Tag: family Page 1 of 10

In Medias Res


This week is an odd duck of sorts–I’m between the end of the spring semester and the beginning of the first summer term in my graduate program–and it’s a little bit like having a vacation. My stress level’s returned to normal. I can contemplate watching TV after the kids go to bed.

It’s also the week-after U8 soccer ended its spring season. We played the last game in a steady (and at times heavy) rain, beating our opponents 5-0. Julia came away with a pair of goals (!!) and Thomas contributed well offensively. I helped coach the team with Kirk Lawton, and once more I finished reminded of how much joy there is in watching groups of young people coalesce and grow together.

We are entering the age range of youth sports, however, in which the comments from the parents’ side of the field occasionally veers into queasy territory.

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To My Darling Annie

DIARY
Annie redefines Wacky Wednesday.

Oh, the smiles you inspire.


Dear Annie Elizabeth:

Your voice, I’ve come to realize, is like birdsong. Your chatter in the mornings as we get ready for work and school, the kind where you are preoccupied with little figurines in the midst of some drama, is easy and bright. Something there is so lovely about a child-soprano tittering throughout the house.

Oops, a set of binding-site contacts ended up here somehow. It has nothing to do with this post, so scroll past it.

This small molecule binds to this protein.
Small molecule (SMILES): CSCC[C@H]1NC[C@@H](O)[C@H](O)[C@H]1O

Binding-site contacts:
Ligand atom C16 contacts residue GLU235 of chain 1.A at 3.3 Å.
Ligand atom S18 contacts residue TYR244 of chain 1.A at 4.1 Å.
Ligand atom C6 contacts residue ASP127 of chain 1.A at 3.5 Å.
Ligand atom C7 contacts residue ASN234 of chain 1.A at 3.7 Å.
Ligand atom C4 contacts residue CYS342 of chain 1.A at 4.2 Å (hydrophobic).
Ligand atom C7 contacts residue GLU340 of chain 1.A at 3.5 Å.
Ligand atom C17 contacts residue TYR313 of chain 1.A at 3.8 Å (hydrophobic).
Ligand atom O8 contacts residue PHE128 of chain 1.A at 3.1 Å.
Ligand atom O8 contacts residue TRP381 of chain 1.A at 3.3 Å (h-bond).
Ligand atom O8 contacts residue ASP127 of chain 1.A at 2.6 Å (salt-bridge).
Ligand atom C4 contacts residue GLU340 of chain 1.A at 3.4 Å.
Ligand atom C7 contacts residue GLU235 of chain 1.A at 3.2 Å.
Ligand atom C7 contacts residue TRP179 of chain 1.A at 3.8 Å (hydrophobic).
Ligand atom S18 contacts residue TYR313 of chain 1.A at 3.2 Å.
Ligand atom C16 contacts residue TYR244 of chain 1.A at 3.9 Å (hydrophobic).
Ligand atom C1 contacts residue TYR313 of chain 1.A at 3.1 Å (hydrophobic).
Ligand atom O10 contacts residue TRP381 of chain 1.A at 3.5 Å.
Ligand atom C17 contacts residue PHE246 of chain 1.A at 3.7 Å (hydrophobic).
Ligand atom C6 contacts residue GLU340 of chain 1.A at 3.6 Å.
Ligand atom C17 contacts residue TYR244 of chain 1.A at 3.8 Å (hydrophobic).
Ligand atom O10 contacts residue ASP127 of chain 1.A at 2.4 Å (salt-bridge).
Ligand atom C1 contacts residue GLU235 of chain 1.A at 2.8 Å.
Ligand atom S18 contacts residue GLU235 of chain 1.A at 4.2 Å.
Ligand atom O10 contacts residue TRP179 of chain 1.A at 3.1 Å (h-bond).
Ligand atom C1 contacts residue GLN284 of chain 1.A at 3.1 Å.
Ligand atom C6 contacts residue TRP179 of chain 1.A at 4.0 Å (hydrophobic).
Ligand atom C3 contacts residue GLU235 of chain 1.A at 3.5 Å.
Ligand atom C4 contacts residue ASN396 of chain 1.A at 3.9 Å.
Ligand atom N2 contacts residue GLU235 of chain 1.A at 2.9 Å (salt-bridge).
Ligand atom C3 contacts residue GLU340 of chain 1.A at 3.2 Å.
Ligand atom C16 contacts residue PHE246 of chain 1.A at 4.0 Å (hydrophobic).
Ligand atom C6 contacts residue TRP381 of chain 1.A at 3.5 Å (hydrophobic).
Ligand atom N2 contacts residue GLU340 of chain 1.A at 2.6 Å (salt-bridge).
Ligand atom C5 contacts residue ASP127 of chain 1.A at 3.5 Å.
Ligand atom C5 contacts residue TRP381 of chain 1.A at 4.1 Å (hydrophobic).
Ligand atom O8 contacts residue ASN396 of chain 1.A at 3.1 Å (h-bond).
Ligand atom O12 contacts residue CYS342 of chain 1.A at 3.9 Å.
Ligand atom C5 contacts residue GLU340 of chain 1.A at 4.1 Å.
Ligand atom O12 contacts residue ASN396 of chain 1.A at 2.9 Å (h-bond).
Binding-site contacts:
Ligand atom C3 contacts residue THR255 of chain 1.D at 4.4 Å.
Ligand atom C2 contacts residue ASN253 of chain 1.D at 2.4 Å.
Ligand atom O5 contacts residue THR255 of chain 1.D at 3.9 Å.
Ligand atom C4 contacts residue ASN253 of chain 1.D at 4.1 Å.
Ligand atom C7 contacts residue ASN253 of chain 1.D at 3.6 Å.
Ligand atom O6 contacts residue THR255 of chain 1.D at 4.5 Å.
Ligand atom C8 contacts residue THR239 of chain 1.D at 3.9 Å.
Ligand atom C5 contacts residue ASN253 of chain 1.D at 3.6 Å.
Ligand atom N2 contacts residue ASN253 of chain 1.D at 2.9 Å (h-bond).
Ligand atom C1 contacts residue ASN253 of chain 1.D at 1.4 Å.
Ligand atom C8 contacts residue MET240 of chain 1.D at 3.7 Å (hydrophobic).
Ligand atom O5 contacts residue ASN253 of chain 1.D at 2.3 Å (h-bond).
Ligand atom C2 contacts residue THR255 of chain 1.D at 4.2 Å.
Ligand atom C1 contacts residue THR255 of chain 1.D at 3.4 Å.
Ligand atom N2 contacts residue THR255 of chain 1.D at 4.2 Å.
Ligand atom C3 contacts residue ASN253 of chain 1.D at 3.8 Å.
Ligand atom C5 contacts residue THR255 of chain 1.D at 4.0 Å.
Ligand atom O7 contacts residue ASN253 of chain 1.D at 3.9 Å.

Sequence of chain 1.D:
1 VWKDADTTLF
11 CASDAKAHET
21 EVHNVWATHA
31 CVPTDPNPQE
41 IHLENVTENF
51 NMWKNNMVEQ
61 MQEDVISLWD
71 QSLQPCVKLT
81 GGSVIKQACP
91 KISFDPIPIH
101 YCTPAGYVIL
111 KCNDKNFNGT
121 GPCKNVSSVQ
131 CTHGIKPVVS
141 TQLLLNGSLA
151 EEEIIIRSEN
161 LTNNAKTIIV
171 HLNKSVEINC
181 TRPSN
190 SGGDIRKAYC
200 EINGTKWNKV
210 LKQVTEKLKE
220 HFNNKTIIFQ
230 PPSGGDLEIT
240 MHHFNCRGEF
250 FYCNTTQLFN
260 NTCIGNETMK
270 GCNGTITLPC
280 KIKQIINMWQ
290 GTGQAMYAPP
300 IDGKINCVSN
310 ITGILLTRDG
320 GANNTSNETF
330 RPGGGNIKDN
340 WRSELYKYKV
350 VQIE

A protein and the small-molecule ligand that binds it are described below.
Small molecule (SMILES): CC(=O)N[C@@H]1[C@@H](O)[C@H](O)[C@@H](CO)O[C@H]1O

This verbal measure has increased noticeably as you’ve approached your third trip around the sun. When you were younger, your mother and I laughed that with two talkative siblings, you may never have a chance to get a word in edgewise.

You’ve shown no signs of letting Julia and Thomas get in your way, though.

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Mighty masses and vigorous shadows

DIARY
Thomas takes a photo booth self-portrait

Of girls, and creation, and the truth revealed in the depths of our shadows.


Dear Thomas Alan:

First, we should talk about girls. I think it should now be universally acknowledged that you, my boy, are much admired. Without us even realizing it, you’ve become the idée fixe of an increasing line of young women, several of whom have expressed an enthusiastic interest in becoming your betrothed.

And in your earnest defense, your reliable reaction to this news, which I share in this triennial birthday letter to you with only a hint of jealousy, is a dramatic, committed eye-roll. Which is to say, you’ve at least determined at this point in your life not to let such flattery define you. That’s worth something.

Last night I carried you in from the car after you’d fallen asleep on the way back from supper at your grandparents’ house. You were running a fever, and even though we worked to make sure you would blow out your candles and open presents in spite of not feeling well, it was clear you were spent. Your eyes were uncharacteristically weak; the bright flame of your curiosity had retreated. It wasn’t long before you’d nodded off.

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